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It has been ingrained into us as a democratic society that we have a freedom of expression and a freedom of assembly (under Article 10 and 11 of the Human Rights Act 1998). These rights are of course restrictable though – where public authorities can show it is lawful, necessary and proportionate to do so. This can be for a number of reasons; one which is often used is to protect national security, territorial integrity or public safety.

We’ve established that these rights can be restricted in some scenarios, but how has this played out in practice?

The ability to restrict a person’s freedom and assembly has historically faced criticism and has led to much case law being produced on the matter. You may recall the case of Observer and The Guardian v United Kingdom [1991] where the newspapers were prevented from printing sections of a book which revealed information about MI5 following the government application for an injunction. Such a restriction was upheld as the Courts deemed it necessary to restrict the newspapers expression as it related to the interests of national security. This is of course a rather far removed example from what you or I might encounter when facing a restriction on our expression or liberty.

Concerningly, that threat of a restriction of our liberty has become more apparent through the introduction of the Public Order Act 2023. You will likely be aware that a Public Order Act already exists and was enacted in 1986 which already limited our expression and liberty.

So, Why the New Act and What Does it Propose to Do?

The new Public Order Act enables police officers to arrest protesters in a number of new scenarios that would to date have not resulted in a lawful arrest taking place. In doing so, the act allows officers to ‘respond more effectively to disruptive and dangerous protests’ and suggests that this will be better and safer for much of society. In summary the new act introduces:-

Unsurprisingly, since the act’s enactment in May 2023, officers have relied on the powers provided under it. Such powers were relied on heavily during King Charles’s Coronation, which saw many protesters expressing their unhappiness with the event – such as through signs with the wording ‘NOT MY KING’. In anticipation that protesters may be out in force, the new order was rushed through and only given royal assent (the Monarch’s approval) four days prior to the Coronation. Having been passed so soon before the Coronation, officers had to quickly learn and understand the new powers that would be granted to them in such a short space of time; a massive task for anyone.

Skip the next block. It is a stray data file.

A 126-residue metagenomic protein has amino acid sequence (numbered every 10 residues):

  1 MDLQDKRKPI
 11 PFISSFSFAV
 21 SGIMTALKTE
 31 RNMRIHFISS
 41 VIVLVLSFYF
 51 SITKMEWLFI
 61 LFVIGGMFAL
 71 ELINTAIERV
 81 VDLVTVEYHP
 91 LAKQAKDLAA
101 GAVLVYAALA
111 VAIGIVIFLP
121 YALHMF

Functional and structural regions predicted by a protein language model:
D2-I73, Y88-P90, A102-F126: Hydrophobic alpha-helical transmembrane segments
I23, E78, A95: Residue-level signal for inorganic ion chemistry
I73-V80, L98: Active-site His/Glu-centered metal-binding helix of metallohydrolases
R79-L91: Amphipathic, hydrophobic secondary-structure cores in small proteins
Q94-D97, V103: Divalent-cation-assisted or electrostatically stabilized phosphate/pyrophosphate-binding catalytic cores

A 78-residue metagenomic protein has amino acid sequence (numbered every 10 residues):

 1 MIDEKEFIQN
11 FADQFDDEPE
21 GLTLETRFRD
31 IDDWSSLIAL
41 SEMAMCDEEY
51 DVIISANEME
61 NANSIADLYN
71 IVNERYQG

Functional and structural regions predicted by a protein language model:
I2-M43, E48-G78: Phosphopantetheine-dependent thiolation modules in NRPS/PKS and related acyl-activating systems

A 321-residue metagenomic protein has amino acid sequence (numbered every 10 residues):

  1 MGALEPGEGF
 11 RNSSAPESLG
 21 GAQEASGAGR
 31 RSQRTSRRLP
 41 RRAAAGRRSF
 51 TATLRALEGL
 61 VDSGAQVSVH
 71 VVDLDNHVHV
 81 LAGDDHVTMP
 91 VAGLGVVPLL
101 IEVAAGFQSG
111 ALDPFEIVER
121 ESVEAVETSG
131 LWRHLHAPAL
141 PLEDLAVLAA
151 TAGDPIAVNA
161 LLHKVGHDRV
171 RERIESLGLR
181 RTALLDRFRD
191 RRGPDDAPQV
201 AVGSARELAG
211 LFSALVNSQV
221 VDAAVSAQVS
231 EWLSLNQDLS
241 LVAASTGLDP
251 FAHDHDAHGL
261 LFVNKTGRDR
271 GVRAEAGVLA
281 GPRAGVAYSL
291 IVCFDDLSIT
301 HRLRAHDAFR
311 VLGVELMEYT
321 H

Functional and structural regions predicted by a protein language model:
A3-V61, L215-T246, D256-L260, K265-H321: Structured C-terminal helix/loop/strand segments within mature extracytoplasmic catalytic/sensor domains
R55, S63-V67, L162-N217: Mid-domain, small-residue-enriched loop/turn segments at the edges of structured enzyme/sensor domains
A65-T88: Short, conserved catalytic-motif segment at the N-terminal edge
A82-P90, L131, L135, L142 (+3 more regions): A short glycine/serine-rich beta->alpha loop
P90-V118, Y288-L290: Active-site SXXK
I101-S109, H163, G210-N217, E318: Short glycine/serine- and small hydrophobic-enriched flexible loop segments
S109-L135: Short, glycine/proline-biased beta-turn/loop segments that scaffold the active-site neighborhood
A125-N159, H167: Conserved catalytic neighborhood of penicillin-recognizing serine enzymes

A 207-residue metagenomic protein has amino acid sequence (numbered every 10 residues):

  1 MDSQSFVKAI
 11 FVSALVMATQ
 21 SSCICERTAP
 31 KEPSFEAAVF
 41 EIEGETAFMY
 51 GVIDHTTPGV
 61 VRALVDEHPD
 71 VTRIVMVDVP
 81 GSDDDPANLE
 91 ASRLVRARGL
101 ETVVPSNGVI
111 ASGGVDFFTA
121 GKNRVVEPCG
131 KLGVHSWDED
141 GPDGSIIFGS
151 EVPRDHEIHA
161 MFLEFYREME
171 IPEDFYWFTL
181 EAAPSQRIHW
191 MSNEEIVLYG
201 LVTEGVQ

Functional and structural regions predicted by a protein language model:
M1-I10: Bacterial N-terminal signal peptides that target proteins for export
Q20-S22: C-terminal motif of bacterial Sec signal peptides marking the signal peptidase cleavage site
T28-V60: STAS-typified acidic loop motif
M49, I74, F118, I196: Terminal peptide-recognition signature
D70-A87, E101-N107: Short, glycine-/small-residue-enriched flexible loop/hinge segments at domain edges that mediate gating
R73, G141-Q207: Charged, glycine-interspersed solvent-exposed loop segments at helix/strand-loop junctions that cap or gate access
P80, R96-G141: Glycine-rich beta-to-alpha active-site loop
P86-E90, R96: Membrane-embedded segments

As the day of the Coronation arrived, officers used the new abundance of power and took to arresting numerous protesters.

A total of 64 arrests were conducted during the Coronation and 52 of these were due to the belief that individuals were going to cause disruption – NOT because they had actually caused disruption. These included the arresting of female safety workers, who were handing out rape alarms. Such arrests in the police’s eyes were proportionate as they believed the purpose of the alarms were to scare their horses. A review is now under way (by the Metropolitan Police) to identify if any of the arrests were disproportionate and therefore unlawful.

It will be more than just those 65 people arrested duration the Coronation that find the outcome of this ‘review’ interesting. In light of the additional powers now available to the police, it is clear that there is a potential for the new powers to be interpreted incorrectly by officers and for it therefore to be misused. Unfortunately, this will undoubtedly lead to members of the public (who are relying on their rights under Article 10 and 11 of the Human Rights Act 1998) being unlawfully arrested and thereafter coming to the realisation that the Human Rights act does not afford the same strength of rights that it once did.

Within Irvings Law, we have experience in representing protestors who have been treated disproportionately by police. If you too feel as though you have been treated wrongly during a protest please do not hesitate to get in touch with us on 0151 475 1999 or alternatively via email at info@IrvingsLaw.com.